AK47s for America--Missing the point.
crossf at MAIL.UTEXAS.EDU
Wed Jan 3 01:42:11 PST 2001
I can't say that I've focused much on the Second Amendment, but the debate
over its meaning seems terribly mushy. No one seems to think it's an
absolute right, allowing possession of nukes. Why is that? Is it because
the right is tempered by some social welfare condition. If so, what would
be the limits on that condition? More centrally . . .
What is the interest we are protecting here? Is it the right to own guns
qua guns, much like speech is valued for its own sake? Is it the claimed
consequentialist protection from tyranny? Is it some other individual
consequentialist end, like self defense? People seem to invoke the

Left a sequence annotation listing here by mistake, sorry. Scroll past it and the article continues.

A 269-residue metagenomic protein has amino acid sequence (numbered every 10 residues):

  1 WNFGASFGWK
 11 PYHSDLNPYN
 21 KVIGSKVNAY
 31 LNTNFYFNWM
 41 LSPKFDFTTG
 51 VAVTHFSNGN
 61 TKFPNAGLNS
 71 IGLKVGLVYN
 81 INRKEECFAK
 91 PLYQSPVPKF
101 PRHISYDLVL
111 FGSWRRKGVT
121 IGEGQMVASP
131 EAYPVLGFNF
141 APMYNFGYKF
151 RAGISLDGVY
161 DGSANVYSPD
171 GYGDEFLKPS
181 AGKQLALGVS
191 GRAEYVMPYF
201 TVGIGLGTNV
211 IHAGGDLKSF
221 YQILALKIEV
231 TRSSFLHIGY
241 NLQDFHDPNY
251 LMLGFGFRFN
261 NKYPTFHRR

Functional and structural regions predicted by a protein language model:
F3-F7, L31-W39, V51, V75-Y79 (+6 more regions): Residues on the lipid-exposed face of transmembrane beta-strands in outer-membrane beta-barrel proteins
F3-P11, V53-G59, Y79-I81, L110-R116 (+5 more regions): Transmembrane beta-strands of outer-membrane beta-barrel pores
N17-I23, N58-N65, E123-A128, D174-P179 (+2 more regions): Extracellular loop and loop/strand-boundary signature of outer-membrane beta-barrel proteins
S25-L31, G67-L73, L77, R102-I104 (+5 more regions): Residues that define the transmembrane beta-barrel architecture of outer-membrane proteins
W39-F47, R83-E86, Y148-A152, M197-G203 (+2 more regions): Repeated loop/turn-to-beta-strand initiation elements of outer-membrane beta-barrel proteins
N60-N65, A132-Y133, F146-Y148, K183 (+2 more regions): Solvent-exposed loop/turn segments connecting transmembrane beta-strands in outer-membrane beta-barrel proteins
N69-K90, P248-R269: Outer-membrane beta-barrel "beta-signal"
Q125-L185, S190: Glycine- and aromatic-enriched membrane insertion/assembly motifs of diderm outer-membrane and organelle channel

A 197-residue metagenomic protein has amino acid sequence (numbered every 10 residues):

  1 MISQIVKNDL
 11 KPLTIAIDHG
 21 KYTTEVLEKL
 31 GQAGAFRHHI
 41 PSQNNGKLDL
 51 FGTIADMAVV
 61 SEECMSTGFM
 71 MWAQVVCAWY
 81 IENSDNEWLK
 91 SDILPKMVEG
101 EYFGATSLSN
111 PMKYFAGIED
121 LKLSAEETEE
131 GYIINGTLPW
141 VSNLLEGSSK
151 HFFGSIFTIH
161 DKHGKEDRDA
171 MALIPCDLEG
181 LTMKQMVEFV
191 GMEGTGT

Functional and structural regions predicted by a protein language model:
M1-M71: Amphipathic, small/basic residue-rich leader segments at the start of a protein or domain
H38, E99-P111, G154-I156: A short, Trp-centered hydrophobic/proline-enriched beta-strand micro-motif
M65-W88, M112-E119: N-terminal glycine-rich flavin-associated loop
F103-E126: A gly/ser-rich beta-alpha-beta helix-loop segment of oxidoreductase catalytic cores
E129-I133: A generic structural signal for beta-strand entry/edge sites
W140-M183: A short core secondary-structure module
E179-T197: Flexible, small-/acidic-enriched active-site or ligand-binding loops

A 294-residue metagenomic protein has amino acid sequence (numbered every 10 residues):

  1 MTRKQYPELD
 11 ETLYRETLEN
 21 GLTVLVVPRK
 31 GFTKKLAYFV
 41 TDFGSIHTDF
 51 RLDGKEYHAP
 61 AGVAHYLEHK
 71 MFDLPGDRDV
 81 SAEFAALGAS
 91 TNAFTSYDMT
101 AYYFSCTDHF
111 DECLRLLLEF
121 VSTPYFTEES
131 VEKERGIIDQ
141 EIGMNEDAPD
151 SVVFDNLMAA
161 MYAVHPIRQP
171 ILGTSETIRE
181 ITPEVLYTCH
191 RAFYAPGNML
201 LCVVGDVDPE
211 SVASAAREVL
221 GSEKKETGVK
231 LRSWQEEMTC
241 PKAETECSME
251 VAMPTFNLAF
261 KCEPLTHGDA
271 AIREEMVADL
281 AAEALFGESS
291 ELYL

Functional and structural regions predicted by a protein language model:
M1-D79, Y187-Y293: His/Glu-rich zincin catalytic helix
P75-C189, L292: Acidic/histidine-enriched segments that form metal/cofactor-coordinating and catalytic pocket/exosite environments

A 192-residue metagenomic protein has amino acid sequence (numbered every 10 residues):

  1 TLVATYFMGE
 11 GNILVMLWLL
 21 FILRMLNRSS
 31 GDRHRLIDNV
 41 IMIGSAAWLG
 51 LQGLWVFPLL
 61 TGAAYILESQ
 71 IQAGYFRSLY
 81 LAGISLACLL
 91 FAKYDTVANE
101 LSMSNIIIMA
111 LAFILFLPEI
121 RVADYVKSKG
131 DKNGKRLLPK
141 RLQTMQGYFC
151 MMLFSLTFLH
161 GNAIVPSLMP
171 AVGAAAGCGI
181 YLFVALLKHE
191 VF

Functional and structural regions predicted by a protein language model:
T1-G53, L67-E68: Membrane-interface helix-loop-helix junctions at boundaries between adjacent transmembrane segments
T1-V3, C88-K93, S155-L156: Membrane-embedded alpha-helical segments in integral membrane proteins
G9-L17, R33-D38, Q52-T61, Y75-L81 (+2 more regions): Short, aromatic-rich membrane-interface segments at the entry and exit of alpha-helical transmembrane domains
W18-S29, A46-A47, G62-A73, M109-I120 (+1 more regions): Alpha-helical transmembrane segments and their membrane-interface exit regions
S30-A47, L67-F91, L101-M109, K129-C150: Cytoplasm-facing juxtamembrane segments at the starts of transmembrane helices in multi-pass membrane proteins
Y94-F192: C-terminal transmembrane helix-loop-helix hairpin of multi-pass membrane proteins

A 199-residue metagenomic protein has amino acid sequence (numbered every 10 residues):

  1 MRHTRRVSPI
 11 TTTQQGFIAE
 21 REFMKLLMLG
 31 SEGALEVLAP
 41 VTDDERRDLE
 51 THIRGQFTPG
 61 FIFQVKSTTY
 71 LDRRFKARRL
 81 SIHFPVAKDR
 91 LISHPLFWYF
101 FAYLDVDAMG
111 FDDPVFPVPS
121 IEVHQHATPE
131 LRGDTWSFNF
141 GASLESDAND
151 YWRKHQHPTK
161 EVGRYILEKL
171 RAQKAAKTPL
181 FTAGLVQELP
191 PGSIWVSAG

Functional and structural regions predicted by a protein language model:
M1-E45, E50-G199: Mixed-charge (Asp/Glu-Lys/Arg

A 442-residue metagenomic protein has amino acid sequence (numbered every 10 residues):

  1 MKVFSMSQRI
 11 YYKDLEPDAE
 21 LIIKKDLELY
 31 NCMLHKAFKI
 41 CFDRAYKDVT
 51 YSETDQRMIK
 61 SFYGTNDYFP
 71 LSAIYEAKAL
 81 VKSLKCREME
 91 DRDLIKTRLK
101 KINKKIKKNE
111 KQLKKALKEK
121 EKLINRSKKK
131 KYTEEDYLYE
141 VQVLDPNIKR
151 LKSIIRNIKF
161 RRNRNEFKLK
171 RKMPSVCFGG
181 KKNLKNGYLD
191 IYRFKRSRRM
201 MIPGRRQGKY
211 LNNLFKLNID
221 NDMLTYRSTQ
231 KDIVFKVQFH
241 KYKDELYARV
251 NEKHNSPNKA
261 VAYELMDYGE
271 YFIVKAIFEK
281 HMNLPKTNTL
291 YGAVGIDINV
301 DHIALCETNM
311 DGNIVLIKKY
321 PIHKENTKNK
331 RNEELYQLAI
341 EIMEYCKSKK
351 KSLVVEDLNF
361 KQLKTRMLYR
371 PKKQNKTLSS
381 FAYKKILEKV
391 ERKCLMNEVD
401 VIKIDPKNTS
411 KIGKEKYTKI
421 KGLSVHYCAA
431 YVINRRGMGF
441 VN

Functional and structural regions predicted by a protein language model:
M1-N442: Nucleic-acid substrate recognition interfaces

amendment rather cavalierly. As a matter of constitutional analysis, I
can't see how one can address the legality of prohibiting AK-47s,
licensing, etc. without confronting and explaining what it is the amendment
protects. Maybe these issues have been resolved in the literature that I
haven't read; if so, how about importing those thoughts into the board
discussion for general edification.
Herbert D. Kelleher Centennial Professor of Business Law
University of Texas at Austin
Austin, TX 78712
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